The American Dream Reconsidered Conference

‘Civil Rights and Music’ Panel

American Dream Reconsidered 2018

by Julian Zeng


During times of great discord, and in particular the Civil Rights Movement, few things can galvanize a people quite as effectively as music.

This was the thesis of the Civil Rights & Music discussion held on Sept. 11 in Ganz Hall as part of the American Dream Conference. From artists such as James Brown and Sly and the Family Stone, to Nina Simone and Gil Scott-Heron, music builds community and a sense of purpose. It inspires millions to fight for their rights and stay the course in a battle that is far from over.

Maggie Brown
Singer, producer and performer

The panel discussion was composed of artists well-versed in the language of music: renowned pianist Ramsey Lewis, singer and producer Maggie Brown, and associate professor of jazz studies at Roosevelt, Paul Wertico. Longtime Chicago radio broadcaster Richard Steele moderated the talk.

“We Shall Overcome,” a song which became a key anthem for the Civil Rights Movement after singers such as Pete Seeger and Joan Baez helped popularize it, was the starting point for the discussion. Lewis cited its lyrics, melody, religious themes and overall hymnal power as reasons for its resonance, and was “indicative of the times we lived in.”

“It was a song that, whether you’re black or white … you could identify with it and it expressed your feelings about that movement,” Lewis said. “‘We shall overcome,’ we knew that there would be a brighter day.”

Music encouraging political activism, optimism and maintaining strength through adversity became more commercially viable in the 1960s, immediately leading up to the Civil Rights Movement. People connected not only with the music itself, but with the pervasive messages that existed within each song, which carried across racial lines.

“That’s deep, for one person who’s maybe never had exposure to someone of another race, they can vibe with their music,” Brown said, inspired by Wertico describing his childhood growing up in Chicago’s heavily segregated Marquette Park, then later in mostly white Cary, Illinois. Wertico described having no black friends once he moved to the distant Chicago suburb, but maintained a love for the music he was surrounded by in the more racially diverse inner city.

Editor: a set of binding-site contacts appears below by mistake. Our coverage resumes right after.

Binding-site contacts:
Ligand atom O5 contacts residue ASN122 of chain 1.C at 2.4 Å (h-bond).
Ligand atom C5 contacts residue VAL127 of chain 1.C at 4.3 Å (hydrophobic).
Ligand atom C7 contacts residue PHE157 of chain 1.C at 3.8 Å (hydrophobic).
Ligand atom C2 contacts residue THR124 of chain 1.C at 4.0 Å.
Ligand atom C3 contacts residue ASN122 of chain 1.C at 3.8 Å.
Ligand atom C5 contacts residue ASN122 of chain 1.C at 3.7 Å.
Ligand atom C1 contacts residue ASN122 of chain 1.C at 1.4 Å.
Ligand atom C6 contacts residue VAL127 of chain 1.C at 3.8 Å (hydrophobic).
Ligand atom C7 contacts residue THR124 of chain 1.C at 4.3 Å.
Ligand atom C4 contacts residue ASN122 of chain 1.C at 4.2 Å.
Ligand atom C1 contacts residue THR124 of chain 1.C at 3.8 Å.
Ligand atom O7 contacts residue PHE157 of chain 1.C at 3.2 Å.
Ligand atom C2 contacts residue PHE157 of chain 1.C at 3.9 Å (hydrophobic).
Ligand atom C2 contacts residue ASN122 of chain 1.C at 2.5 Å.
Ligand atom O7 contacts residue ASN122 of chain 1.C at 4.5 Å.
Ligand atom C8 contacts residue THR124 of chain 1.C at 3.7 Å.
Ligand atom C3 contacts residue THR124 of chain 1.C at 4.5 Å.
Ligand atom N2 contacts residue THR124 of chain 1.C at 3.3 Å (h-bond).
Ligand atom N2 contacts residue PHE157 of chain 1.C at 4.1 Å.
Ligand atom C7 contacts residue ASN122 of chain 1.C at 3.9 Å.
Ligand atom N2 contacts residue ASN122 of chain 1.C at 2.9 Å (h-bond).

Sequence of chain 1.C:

The discussion transitioned from music during the Civil Rights Movement to its current-day impact on social issues.

“I don’t know if music today is reaching out and pointing out social issues like it has in the past. I think the record companies have won out,” Lewis said, referencing music publishers’ propensity for a bottom-line profit, which is often hampered by controversial arguments in music. “Most of the records coming out today are about making love, ‘she left me,’ ‘I need her and miss her’ and all that kind of stuff.”

“Music is such a connecting force that thankfully doesn’t see color,”

-Maggie Brown
Singer and producer Maggie Brown

CCPA Chamber Orchestra led by Andrew Grams

Richard Steele, Maggie Brown, Ramsey Lewis and Paul Wertico.

Steele cited hip-hop artists such as Kendrick Lamar, J. Cole, Beyoncé and Jay-Z for essentially carrying the torch for social change into the current day, but each panelist lamented the fact that substantive reflection on social issues is generally lacking in modern music. Wertico noted that there used to be more of a connection to the church in older folk music and said today’s gospel-influenced music is “mechanical, more machine-like.” In music’s reflection of the society in which it finds itself, Wertico found the characterization fitting for the computer age.

Yet the church used to be “city hall for black people,” Lewis said. Important issues were addressed during these congregations, a dynamic that has since been lost in our “blasé” attitude toward the church. Wertico added that this disconnect has extended to all manners of everyday life, including everyone listening to music or podcasts separately on their phones.

“I think we just have to get back to the point where we just talk and communicate — we have to understand that being different is OK,” Wertico said. “You can expand yourself by learning about something that’s different, as opposed to staying stuck in your own little world.”

Music has always been a powerful means of expression across all cultures, made even more powerful by humans’ inherent drive for community. In performance, these elements converge into a potent force. In the ongoing struggle for civil rights, the panelists argued, this dynamic must live on should society hope to survive.

Click here to watch the full ‘Civil Rights and Music’ panel.

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American Dream Reconsidered Conference 2018

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